For me and my pets, it’s about quality of life.  Charlie can’t walk with me on the path anymore (my favorite thing) nor can he chase the ball (his favorite thing).  But he can still carry the tennis ball around in his mouth, play with puppy toys that are too small for him and come up for a scritch (and a biscuit!) when he feels like it.  I make the same promise to him as I do to all my pets:  you will not suffer.  When we can no longer ease his pain with medicine and love, we will take him to the vet for that most difficult, final act of love.  Then we will bury his body in the yard, near those who have gone before, and he will be added to the list of dogs I hope I will meet again sometime.

I don’t know how long we have with Charlie – hopefully weeks or, if I let myself get out-of-control-hopeful – maybe months.  But the length of time isn’t as important as how we spend it.  I plan to spend it doing all the little special things I can for him.  Like avocado with his dinner last night.  And ice cube treats.  And trying to keep Mulder’s annoying puppy antics to a dull roar.  Not that Charlie would complain, mind you.  He never does.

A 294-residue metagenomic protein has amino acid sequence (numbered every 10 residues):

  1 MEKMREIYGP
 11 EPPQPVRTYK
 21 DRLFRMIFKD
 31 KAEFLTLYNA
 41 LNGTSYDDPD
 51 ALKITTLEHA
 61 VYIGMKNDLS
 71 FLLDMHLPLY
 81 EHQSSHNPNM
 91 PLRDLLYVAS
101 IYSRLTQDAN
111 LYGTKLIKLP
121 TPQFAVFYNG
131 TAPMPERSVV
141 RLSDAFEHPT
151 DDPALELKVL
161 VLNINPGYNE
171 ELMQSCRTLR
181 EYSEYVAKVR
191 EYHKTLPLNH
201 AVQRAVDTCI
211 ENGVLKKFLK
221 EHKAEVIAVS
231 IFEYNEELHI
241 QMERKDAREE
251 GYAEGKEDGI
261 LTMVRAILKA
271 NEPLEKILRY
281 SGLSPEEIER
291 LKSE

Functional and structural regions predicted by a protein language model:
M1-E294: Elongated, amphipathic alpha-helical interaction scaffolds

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26 Comments

  1. Clarice

     /  March 25, 2011

    I hope Charlie will have many months, filled with biscuits, scritches, avocados, ice cubes and all his favorite things.

    Reply
  2. Sorry to read this. I second what Clarice has said above.

    Reply
  3. Evelyn

     /  March 25, 2011

    How sad for you and Charlie, and how brave you are in handling it. Your post brought tears to my eyes; it’s obvious how much you love this dog! And how much you’ll be cherishing however much longer you have with him – I hope it’s longer rather than shorter.

    Reply
  4. Susan

     /  March 25, 2011

    Hugs to you both.

    Reply
  5. db

     /  March 25, 2011

    Words fail me. I, too, hope for lots of really good Bonus Time before you have to send Charlie to the Rainbow Bridge for healing.
    Hugs